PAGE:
Experiences High School High School Life TSS

Are Science Fairs FAIR?

Reflections of a science fair kid and how science fairs could be improved.

Credit to Asian American News Bureau

It was the annual state science fair, I was wearing a formal business dress, standing in a huge stadium next to my poster, waiting for a judge to listen to me talk about the project that I poured my heart and soul into. I soon noticed that many other students have posters more impressive than me. They have long titles full of incomprehensible jargons, lots of pictures and statistical graphs, and they speak with such firmness and confidence. Later that evening, I sat quietly in the bleacher at the awards ceremony, clapping for the “impressive kids” who won the most prestigious awards like the Intel ISEF trip and huge scholarships. I wondered, why wasn’t my science as good as theirs? That was the first time that I felt that science fairs are not FAIR to me.

Credit to Merrina Lan

It turns out that those “won everything” kids might have parents who are scientists or have connections with top-tier labs. Since they could receive better mentorship and equipment for their projects, naturally, they would win the best awards. I, on the other hand, had no such connections. So I had to email professors and get rejected many times in order to do a project in a lab as a high schooler. But anyway, I managed to get into a lab and found resources to do an in-depth research. After an entire year of an average of 20 hours per week in the lab, I made progress and got exciting results. I thought, why not give science fair another try? Maybe this time I would be impressive enough.

And the result was well beyond my expectation—I qualified for Intel ISEF. I was so thrilled when the certificate was placed into my hands. As my friends congratulated me, I felt a little uneasy as this is also what they have wanted and they worked so hard for it, too. Was the science fair FAIR to them? (I can get more into detail about how I qualified for ISEF and the details of my trip in a later article)

Of course, I was thrilled to receive this recognition, but I got slightly disturbed by a few questions that popped up in my head while I reflected upon my science fair experiences:

  • Are we teaching the next generation of scientists that science is all about competing against one another? I have heard stories of how science fair awards destroyed friendships. But this is just human instinct, right? We all want to get the most benefits, even if it means that someone else will not get them.
  • Are we emphasizing achievements over our passion for science? I have read so many blogs about how colleges LOVE admitting students with impressive awards, such as Intel ISEF, USA Math Olympiad, etc. And who wouldn’t want to employ people who can list prestigious recognition on their resumes? All of these incentives reinforce the idea that accomplishments are crucial to success in life. This could make us think: I’m doing this research because I need to get accomplishments, not because I truly care about science. Even as someone who has loved science since a young age, I sometimes feel that the urge to win is greater than my passion for it.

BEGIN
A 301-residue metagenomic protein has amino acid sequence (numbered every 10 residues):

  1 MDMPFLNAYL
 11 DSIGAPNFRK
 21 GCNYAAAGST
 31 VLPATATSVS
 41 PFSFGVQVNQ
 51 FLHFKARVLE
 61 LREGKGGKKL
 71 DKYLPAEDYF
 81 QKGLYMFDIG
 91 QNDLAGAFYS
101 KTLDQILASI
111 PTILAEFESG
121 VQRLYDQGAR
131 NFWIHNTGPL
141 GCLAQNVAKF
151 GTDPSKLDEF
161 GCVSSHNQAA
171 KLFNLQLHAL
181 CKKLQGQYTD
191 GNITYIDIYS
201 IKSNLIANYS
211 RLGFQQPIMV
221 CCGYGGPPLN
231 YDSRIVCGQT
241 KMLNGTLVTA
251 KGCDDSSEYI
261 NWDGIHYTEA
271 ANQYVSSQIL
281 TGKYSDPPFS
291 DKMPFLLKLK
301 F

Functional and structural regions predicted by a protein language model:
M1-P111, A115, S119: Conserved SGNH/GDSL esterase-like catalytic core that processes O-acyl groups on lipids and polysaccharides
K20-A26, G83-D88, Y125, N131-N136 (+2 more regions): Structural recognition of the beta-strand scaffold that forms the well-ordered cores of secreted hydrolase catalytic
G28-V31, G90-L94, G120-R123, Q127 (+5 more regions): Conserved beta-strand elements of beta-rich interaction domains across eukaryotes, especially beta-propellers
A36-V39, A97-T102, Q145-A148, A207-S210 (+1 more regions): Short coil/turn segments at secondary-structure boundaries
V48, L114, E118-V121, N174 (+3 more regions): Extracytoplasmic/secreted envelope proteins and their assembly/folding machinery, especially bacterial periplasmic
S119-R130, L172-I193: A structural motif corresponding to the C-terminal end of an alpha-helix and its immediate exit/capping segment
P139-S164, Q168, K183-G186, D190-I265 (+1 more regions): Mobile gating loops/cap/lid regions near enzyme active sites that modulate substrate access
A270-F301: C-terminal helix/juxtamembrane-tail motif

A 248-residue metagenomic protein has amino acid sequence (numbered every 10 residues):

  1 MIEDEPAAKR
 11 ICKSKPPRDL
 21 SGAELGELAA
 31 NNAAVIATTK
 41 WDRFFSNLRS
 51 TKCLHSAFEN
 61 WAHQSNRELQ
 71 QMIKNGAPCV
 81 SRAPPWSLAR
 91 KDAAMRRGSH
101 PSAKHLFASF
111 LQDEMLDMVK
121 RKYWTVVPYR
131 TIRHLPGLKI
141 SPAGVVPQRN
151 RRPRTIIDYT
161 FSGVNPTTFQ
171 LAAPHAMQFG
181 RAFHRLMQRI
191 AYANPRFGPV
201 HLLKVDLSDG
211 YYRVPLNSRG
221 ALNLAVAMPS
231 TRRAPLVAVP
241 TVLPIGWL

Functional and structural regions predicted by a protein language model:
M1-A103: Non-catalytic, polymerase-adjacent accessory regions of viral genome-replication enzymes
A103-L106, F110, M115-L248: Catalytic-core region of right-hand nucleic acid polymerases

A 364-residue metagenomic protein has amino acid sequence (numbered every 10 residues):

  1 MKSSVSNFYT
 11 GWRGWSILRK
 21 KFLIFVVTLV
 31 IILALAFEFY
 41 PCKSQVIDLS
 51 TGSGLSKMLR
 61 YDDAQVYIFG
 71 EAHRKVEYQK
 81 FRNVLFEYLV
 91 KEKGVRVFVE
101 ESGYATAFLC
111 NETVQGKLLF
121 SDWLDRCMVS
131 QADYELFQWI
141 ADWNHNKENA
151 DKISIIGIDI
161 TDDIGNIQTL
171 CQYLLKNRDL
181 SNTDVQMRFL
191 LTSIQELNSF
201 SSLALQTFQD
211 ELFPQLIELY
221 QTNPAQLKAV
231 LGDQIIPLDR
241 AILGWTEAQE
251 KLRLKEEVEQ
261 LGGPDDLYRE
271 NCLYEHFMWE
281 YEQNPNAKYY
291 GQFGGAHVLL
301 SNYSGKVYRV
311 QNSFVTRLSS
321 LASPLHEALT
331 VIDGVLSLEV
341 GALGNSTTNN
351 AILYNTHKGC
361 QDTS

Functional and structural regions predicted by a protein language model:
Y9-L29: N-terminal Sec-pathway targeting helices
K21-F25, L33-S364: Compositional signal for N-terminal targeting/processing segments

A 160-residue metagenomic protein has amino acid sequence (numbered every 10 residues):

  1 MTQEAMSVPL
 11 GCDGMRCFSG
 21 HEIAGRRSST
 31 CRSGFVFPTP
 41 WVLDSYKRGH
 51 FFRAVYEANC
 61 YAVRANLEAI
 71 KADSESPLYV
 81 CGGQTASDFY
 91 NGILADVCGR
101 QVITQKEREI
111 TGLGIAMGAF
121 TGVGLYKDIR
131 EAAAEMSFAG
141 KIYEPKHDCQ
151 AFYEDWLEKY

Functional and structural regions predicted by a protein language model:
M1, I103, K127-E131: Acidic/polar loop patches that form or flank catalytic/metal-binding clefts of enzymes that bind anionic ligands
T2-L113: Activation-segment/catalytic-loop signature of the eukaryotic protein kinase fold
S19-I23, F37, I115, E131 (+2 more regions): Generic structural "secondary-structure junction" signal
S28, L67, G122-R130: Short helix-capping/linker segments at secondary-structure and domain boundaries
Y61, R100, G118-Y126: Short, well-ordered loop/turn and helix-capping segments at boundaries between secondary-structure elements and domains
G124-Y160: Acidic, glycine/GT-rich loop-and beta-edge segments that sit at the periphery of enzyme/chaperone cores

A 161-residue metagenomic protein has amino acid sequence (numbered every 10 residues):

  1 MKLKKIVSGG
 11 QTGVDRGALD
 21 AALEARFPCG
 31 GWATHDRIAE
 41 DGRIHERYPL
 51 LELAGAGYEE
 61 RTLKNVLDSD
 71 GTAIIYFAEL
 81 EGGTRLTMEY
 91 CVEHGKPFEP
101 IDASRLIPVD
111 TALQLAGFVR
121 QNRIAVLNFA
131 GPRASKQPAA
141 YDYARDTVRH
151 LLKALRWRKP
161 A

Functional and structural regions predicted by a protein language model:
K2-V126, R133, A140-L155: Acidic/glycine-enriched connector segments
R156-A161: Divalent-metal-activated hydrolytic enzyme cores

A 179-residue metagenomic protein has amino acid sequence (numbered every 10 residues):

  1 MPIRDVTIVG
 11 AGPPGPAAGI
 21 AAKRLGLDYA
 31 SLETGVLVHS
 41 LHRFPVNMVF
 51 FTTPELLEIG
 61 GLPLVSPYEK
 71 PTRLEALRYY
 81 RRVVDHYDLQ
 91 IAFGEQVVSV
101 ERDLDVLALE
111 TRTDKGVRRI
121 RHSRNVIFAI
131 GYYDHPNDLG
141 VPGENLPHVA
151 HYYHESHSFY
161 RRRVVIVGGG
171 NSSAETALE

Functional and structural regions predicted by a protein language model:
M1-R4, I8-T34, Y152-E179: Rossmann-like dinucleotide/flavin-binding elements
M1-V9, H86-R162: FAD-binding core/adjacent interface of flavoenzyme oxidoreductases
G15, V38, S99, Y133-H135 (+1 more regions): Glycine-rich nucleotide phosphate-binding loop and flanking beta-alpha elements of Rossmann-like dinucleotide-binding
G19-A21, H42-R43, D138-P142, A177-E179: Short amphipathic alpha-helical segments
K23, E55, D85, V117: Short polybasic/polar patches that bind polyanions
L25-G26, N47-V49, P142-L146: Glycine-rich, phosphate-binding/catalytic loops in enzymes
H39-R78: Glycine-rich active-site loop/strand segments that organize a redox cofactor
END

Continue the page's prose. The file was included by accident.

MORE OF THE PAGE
• Are we preserving the self-confidence of the students who did not win much? For the first two years of science fair in which I won nothing impressive, it was sad to watch how the “won everything” kids got called so many times. The announcers, photographers, and reporters paid all of the attention to them. It was as if the vast majority of students like me were invisible. I felt that I did not belong there, because no one recognized my value and my existence. I understand that great accomplishments deserve praise and celebration, but we should not forget how the other students may feel about it.

Please understand that I do appreciate the wonderful experiences of science fairs. I am not saying that competition is bad, I just want to reflect on what impacts we are making and whether they are the best for the students. Behind the triumph of the top Intel ISEF winners, there are thousands and thousands of students whose efforts in science were judged as “not good enough.” To this day, I still feel guilty for taking glory while others’ dreams are shattered. Maybe we should pay some attention to the kids who sincerely want to learn, not just those with shinning awards.

Merrina is a Johnson Scholar at Washington and Lee University, Class of 2022. She is an Intel ISEF alum and has lots of Molecular Biology research experience. Outside of science, she is a mentor, tutor, ukulele enthusiast, swimmer, and chef.

3 comments on “Are Science Fairs FAIR?

  1. Hesper Khong

    I’ve never truly participated in a science fair, nor did I ever ponder over the matter of them being genuinely “fair” so thank you for enriching me with your wonderful article! Congratulations on Intel ISEF as well!! 🙂

    Liked by 1 person

  2. In some cases many of the larger fairs report a list of “finalists”. I think that may be an attempt to acknowledge a broader group. But totally agree with your point about encouraging participation and I think that might be a better emphasis than wins/losses. Not everyone will become a scientist – creating more “STEM”-literate students benefits everyone. So while not everyone can be a winner, having a positive experience may still be a “win”.

    Liked by 1 person

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